Why you need a Due Diligence clause when buying commercial property

The recent earthquakes in Christchurch and Kaikoura have been a good wake up call for buying and selling commercial property.

As Hawke’s Bay is also a region with seismic activity, our commercial lawyers strongly advise you include a due diligence clause into a sales and purchase agreement for commercial property because earthquakes aren’t the only potential risk.

What’s the advantage of a due diligence clause?

If you make your sale and purchase agreement subject to due diligence you are able to cancel the contract if you find an unwelcome problem.

In no particular order, here’s what to look for…

  • First, older buildings may not be up to code for earthquake strengthening, although you should never assume newer buildings are up to code either. Ask a surveyor experienced in earthquake assessment to check the building for issues. It would be prudent to ask the surveyor for information about neighbouring buildings too, as these also present a risk to your property in the event of an earthquake, i.e. damage resulting from collapse.
  • Check the building for sprinklers, smoke detectors, fire alarms, emergency lighting and any other safety features. If the building has any of these features, you’ll need to provide an annual Building Warrant of Fitness. As part of your due diligence, check the latest BWOF to identify actual or potential issues.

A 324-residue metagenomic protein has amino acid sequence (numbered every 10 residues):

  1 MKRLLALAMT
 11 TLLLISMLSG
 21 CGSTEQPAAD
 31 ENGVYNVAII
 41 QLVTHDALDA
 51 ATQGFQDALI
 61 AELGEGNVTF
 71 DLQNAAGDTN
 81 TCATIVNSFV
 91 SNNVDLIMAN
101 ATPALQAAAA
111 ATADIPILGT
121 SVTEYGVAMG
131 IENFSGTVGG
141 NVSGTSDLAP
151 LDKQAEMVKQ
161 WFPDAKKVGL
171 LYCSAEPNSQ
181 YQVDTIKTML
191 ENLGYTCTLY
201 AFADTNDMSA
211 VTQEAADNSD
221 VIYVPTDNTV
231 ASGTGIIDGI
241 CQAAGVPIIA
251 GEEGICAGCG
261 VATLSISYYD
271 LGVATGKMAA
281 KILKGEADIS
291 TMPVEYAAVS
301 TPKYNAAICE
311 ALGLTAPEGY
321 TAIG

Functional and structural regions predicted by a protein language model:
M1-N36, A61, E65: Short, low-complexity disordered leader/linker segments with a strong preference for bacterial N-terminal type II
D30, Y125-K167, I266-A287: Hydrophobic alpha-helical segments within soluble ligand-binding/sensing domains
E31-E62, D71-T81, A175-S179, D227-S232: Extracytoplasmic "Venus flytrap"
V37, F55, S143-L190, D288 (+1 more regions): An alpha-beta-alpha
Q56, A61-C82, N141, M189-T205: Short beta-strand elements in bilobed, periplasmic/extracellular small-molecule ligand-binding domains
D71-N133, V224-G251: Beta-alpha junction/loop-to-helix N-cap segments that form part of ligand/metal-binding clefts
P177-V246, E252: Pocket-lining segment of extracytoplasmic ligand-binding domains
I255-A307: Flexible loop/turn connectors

• Check the title for anything that may affect the building or its use. If you need help, our commercial lawyers can explain the implications of easements and other conditions specific to the title.
  • If the building is tenanted, ask for a rent report to see if payments are up to date or if there have been any rent concessions made for tenants, which would indicate an inability to pay.
  • Do a thorough investigation at your local council. First, consult the District Plan to check that current and future uses for the building are allowed. Check for consents if the building has had any alterations or additions. If you’re considering a change of use, find out what extra costs may be involved to satisfy the Building Code. Make sure the building has the required utilities and amenities.
  • Finally, get a building valuation from an experienced commercial valuer and contact your insurer to see if they have any issues with insuring the property. This is a good way to validate your due diligence checks, especially if the building is old.

This is not an exhaustive list, so speak to our commercial lawyers for comprehensive advice about due diligence clauses. We can also provide specific advice about what to look for when inspecting Hawke’s Bay commercial properties.